Vita kritor

Detta skall lägga till en vara (kritor), lista hela varukatalogen, och sedan avsluta. (Notera att ditt program kanske tar emot indata i en annan ordning!)

6 Implementing Undo

This is a candidate for axing if we need to make the assignment smaller. It makes sense to schedule this last in your implementation.

Implementing support for undoing actions is possible by maintaining a LIFO stack of actions in the program (we call this the undo stack). Every time the user performs an undoable action through the frontend, we push its counter-action to the undo stack. When the user wants to undo, we simply pop the last counter-action from the undo stack and perform it.

Some actions might require that we reset the undo stack. For example, support for opening another database file could be such an event.

Note that we can use our list to implement a LIFO stack – push using prepend and pop using remove with index 0.


  • The counter-action for adding a merchandise \(m\) is the removal of \(m\).
  • The counter-action for the removal of shopping cart \(c\) is adding \(c\) back to the carts list.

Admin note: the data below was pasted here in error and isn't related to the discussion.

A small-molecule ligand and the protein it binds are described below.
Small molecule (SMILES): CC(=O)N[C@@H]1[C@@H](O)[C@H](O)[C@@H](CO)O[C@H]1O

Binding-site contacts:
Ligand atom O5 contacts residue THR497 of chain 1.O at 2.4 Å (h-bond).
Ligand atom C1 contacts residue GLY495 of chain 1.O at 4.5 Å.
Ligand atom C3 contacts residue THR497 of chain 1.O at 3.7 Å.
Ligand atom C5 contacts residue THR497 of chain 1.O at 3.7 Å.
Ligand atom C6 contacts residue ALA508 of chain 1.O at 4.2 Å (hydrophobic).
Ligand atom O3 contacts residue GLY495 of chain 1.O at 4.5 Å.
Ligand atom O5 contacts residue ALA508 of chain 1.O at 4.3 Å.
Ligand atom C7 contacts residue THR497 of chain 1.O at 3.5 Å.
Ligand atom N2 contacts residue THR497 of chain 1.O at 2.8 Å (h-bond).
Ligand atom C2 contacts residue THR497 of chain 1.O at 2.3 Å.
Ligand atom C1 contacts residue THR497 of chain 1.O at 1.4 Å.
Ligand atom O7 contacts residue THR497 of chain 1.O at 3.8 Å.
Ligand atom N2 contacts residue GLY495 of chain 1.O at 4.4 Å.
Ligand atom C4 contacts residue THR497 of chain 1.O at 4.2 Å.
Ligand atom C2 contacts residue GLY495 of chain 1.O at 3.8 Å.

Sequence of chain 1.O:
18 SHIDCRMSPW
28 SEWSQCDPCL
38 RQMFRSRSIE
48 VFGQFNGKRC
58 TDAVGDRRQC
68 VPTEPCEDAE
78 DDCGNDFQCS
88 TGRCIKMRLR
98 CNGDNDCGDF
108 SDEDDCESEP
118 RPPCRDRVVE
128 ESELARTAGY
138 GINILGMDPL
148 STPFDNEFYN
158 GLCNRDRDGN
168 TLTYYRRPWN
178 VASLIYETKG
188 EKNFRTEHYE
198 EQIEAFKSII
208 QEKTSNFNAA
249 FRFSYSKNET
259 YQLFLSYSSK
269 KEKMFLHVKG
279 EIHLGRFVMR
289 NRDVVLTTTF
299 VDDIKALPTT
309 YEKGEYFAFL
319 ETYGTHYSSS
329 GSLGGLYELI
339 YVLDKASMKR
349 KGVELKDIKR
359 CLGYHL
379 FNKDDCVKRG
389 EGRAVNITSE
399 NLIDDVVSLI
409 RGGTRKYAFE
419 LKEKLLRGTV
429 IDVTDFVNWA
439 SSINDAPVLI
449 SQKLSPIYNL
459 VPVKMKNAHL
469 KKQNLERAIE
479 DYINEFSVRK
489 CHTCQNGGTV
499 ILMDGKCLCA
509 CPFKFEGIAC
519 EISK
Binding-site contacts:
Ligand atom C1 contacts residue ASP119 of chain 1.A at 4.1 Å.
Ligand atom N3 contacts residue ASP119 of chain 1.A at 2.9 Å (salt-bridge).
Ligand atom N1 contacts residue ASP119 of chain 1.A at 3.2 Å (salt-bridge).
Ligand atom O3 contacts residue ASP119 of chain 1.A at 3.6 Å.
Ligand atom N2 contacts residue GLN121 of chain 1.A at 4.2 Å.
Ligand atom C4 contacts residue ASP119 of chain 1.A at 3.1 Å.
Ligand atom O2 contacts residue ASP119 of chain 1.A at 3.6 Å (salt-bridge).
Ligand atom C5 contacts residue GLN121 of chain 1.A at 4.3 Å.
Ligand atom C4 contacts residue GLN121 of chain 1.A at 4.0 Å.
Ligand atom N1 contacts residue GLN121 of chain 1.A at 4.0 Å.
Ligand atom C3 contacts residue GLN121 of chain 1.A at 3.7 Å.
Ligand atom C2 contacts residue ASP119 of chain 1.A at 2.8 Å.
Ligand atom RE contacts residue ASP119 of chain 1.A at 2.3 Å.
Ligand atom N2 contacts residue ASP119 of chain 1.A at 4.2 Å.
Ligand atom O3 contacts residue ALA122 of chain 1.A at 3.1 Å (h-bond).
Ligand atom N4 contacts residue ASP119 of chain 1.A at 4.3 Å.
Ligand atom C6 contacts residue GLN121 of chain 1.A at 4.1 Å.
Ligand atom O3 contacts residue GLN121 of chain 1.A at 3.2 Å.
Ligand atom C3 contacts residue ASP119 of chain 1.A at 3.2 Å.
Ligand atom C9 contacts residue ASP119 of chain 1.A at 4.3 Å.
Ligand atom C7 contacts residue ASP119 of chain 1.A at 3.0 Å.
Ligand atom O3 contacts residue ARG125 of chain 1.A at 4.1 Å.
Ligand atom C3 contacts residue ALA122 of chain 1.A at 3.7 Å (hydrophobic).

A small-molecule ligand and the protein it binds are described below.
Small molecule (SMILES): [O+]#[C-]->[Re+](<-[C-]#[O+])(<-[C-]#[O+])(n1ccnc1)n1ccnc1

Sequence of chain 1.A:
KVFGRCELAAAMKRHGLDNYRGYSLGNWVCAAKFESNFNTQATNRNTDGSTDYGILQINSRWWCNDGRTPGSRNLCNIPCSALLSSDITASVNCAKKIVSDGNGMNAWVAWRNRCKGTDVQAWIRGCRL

• The counter-action for checkout of shopping cart \(c\) is adding \(c\) back to the carts list, and replenishing the stock for all merchandise that was removed when \(c\) was checked-out.
  • There is no counter-action for calculating the costs of a shopping cart.

One possible design is to create a struct action which holds a pointer to an undo function that should be called, all the arguments to this function, and a pointer to the next action to be performed in case the undo action requires several function calls. Because different functions take different arguments, the arguments part of action should probably be a union.

Here is an incomplete sketch of how we could implement undo functionality. It adds a type for the undo stack, and create, push and pop functions for it. It shows how the add merchandise backend function – in addition to adding a merchandise to the database – creates an undo action datum, populates it, and pushes it to the undo stack. Last, it shows the undo function that pops from the undo stack, and calls the function of the popped action.